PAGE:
The goal of this project is the development of efficient numerical methods to solve multiobjective optimization problems that are constrained by non-smooth PDEs. In the first step, optimality conditions for the non-smooth PDE-constrained problems will be derived, and the (hierarchical) structure of the Pareto sets will be analyzed. Building on this, algorithms for the computation of Pareto sets will be developed for these problems. The methods will be used for the optimization of problems with max-terms, contact problems, and time dependent hybrid and switched systems. In order to handle the numerical effort, reduced order modeling techniques – such as Reduced Basis, Proper Orthogonal Decomposition, and more recent approaches based on the Koopman operator – will be extended to the non-smooth setting. This requires the consideration of inexactness in the convergence analysis. Finally, the algorithms will be applied to several different problem settings in cooperation with other members of the Priority Programme.


Simultaneous Development and Testing of Cyber Physical Systems (CPS) using the example of autonomous electric vehicles (SET CPS)

dSPACE, e.GO Mobile, and the Institute of Industrial Mathematics Launch Research Project

Paderborn/Aachen, May 28, 2019. How can autonomous vehicles with electric drives be developed as examples of complex cyber-physical systems faster, more cost-effectively, and with lower resource consumption? And how can the safety of these vehicles on the road be increased? A team of researchers and developers from dSPACE, e.GO Mobile AG, and the Institute of Industrial Mathematics at the University of Paderborn started a research project a few weeks ago to answer this complex question. The project is funded by the German state of North Rhine-Westphalia (NRW) and the EU as part of the IKT.NRW lead market competition. The project, scheduled to run for 36 months, aims to simultaneously develop and test cyber-physical systems (CPS) using the example of an electric autonomous vehicle. It is abbreviated SET CPS according to its German title.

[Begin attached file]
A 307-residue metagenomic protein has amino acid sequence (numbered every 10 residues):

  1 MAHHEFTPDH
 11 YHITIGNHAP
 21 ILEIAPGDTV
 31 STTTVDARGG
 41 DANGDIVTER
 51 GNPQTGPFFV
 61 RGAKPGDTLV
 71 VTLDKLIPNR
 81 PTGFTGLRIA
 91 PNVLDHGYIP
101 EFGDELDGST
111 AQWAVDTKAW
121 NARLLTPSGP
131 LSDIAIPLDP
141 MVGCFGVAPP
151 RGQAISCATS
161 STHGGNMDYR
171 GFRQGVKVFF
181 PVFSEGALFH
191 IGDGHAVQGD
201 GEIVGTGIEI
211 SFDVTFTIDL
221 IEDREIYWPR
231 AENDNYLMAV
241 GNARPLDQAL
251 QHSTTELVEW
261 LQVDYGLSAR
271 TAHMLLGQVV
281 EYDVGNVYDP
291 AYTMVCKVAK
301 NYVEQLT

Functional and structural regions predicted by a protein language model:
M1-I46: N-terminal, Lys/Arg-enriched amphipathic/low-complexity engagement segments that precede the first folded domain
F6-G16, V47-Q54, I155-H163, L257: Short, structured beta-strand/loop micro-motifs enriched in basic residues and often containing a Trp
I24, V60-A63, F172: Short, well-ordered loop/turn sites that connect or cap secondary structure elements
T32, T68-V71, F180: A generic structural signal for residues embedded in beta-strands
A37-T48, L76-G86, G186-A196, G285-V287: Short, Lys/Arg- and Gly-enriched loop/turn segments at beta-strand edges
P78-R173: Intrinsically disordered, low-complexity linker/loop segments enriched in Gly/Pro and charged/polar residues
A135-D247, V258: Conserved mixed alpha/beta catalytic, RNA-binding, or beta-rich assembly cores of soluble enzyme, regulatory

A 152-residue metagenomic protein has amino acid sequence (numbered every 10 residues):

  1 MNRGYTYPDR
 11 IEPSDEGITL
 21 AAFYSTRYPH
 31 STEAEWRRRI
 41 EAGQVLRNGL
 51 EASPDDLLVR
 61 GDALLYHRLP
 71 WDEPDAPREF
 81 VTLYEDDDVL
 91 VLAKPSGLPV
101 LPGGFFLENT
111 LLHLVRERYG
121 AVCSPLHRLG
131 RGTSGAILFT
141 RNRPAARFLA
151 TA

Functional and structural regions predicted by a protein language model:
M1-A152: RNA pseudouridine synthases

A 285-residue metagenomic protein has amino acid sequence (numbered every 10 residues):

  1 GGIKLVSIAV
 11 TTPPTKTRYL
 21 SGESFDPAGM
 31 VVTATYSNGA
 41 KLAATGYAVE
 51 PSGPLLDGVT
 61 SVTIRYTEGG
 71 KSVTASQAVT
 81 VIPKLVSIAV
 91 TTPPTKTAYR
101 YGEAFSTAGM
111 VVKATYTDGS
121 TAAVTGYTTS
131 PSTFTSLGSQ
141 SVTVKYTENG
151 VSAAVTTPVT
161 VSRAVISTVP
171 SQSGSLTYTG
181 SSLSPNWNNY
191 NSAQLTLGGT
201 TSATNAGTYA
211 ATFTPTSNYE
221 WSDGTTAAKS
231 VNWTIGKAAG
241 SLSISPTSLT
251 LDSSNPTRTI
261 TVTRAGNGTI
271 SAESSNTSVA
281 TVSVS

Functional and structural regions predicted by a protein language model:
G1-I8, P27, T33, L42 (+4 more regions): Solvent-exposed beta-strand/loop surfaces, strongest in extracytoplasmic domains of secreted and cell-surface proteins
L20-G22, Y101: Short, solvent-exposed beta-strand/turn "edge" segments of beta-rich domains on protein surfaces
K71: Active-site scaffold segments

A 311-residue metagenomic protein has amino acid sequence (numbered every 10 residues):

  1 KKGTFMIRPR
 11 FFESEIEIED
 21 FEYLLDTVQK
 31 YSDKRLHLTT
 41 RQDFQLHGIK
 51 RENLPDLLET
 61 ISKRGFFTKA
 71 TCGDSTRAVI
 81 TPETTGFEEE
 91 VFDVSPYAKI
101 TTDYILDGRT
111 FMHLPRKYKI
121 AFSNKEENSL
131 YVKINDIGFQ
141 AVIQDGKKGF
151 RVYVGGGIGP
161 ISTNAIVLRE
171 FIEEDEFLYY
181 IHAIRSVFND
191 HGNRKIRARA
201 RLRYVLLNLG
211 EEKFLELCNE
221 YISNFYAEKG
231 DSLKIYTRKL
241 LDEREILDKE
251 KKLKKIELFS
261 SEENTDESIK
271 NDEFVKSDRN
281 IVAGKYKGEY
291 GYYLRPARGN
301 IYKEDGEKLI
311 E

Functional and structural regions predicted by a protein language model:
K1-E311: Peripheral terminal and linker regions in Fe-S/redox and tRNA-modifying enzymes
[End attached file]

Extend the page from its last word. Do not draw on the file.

In vehicle development, trends such as automated driving and the development of alternative drives, such as battery-powered vehicles, are causing a sharp increase in the demands placed on the underlying systems. When these types of vehicles are developed, the aim is to optimize a large number of target parameters such as fuel consumption, range, and driving comfort, and to guarantee the safety of the system. Researchers and developers in the SET CPS project are now looking for new approaches to make the development processes for manufacturers and suppliers reliable and economical, and enable them to meet development times.